Eliminating web pages stuffed with irrelevant keywords is not a struggle exclusive to search engines. Recruiters and hiring managers too have to navigate resumes whitewashed with trending keywords and skills that do not necessarily hold up at the time of the interview.
It may have been a no brainer that automating screening would speed things up. However, as it turns out, the intervention of technology in shortlisting candidates may have introduced a potential for increased false positives — for the recruiter as well as the candidate. As a result, the recruitment process gets further lengthened.
It’s no secret that recruiters now use technology at the first level of candidate screening. “Most people are aware that organisations use tools, which look at keywords, while shortlisting candidates,” says Praveer Priyadarshi, HR consultant and former chief people officer. “The system is fed with a screening template, which then picks out those words from a mass of resumes and creates profile matches,” he informs. When done right, these screening templates are usually the result of discussions between the recruiters and hiring managers.
It did not take much time for candidates to modify their resumes to respond to these automated screening templates. There are enough professional resume writers, tools and websites recommending hacks to help candidates build their resumes. “So, people try to enhance their ability in the market by introducing certain keywords in their resumes,” notes Priyadarshi. “Placement consultants help them do that too,” adds Sunil Singh, former CHRO, Cadila, and now founder-CEO MindStream Consulting. “That’s how the hiring market has evolved over the years. From real competency to keyword competencies,” points out Singh.
Experts, however, do not blame the candidates. “The real issue is that people don’t feel happy unless they’ve had the chance to present their credentials to a human being,” notes Abhijit Bhaduri, HR Leader and author, Dreamers & Unicorns. It is an attitude of wanting to get identified by any means. “They believe padding up their resume with keywords will maximise their chances to at least get identified by the recruiter and then they can explain their skills during the course of the interview,” adds Priyadarshi.
“Even if the human recruiter is rejecting them for exactly the same reason, candidates do not want a scenario where they have no idea why they’re being rejected,” explains Bhaduri. “It distresses people and these are methods to bypass that challenge.”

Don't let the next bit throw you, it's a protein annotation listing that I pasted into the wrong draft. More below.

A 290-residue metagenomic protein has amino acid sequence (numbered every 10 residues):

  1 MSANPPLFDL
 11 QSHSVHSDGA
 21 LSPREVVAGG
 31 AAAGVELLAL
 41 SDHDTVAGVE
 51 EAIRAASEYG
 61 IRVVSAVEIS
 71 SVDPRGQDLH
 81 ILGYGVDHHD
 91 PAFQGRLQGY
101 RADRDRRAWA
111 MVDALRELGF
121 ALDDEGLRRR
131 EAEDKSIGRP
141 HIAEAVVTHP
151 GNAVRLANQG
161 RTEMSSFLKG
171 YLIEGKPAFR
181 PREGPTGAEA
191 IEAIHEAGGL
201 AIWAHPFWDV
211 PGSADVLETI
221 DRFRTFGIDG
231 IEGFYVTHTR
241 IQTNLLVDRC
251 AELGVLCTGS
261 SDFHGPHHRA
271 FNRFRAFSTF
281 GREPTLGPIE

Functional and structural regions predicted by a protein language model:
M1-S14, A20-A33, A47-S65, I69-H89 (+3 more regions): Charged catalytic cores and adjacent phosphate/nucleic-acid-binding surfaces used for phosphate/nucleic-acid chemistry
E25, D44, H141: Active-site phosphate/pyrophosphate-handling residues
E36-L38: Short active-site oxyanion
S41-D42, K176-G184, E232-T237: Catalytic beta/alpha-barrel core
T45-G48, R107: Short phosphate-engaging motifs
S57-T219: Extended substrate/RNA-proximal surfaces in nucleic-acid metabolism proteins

This behaviour is also the “talent market responding to the employer’s market,” notes Singh. “India is still an employer’s market because the opportunities are less compared to the talent available,” he explains. Therefore, “ It is not necessarily cheating or dishonesty,” highlights Singh, “but simply candidates looking at different ways to improve their chances. I would not recommend that anyone do it, but this is what it is.”
Lazy job profiles
Here’s where experts turn the lens on organisations. The job descriptions posted for vacancies are the source of these keywords for candidates to begin with. “Typically, they go through the job description and based on that they find some of the specific skills and talent required and include it as keywords,” says Priyadarshi. These job descriptions are no less on the keyword count, informs Singh. “Employers also use a lot of keywords in the job description and often when candidates land the job, they find out it’s not what they applied for.”
Singh blames lazy recruiting and hiring managers for poor and vague job descriptions. Most of the time, he points out, “people doing the first stage of screening are not the actual hiring managers.” And since there’s often a tendency for tasks to be delegated down to the lowest rung, “they usually don’t know the vacancy that well, and so, the person relies on parsing tools,” says Singh.
It is also common to copy-paste job descriptions that have passed their relevancy. “This is a reality in many companies,” reveals Singh. “The recruiters just use a job description that’s probably 5 -10 years old, at times even without consulting the hiring manager, when the role has probably changed over the years.”
It’s not just candidates that exaggerate their skills in resumes. Organisations try to oversell opportunities too. “Companies harbour a desire to look good. Therefore, they sometimes inflate the job description. The role may be only ‘x’ but they make it look like ’10x’,” explains Singh.
Unfair to talent
Ultimately, experts believe it presents an unfair situation for talent. “I think job descriptions need to be well written and people need to be encouraged to go through job descriptions closely. This may encourage both parties to use the right keywords,” says Singh. Most importantly, he points out, “There’s a need for transparency between the talent market and employers. There has to be some kind of discussion going on so that the relevant and required skill sets are transparently available to the candidates. This way, the talent market becomes a fair playing ground.”
Finally, borrowing from Nobel Prize-winning economist, George Akerlof’s, ‘Lemon Market’ theory, Singh illustrates how it applies to the evolution of India’s talent market. Akerlof’s famous 1970 paper talks of an information asymmetry, which eventually leads to a degradation of the quality of goods available in the market. “I will say the hiring market is a very good example of information asymmetry,” says Singh.
Automated screening, lazy job descriptions and clueless candidates leave companies with talent that can only be described as Akerlof’s ‘lemons’.
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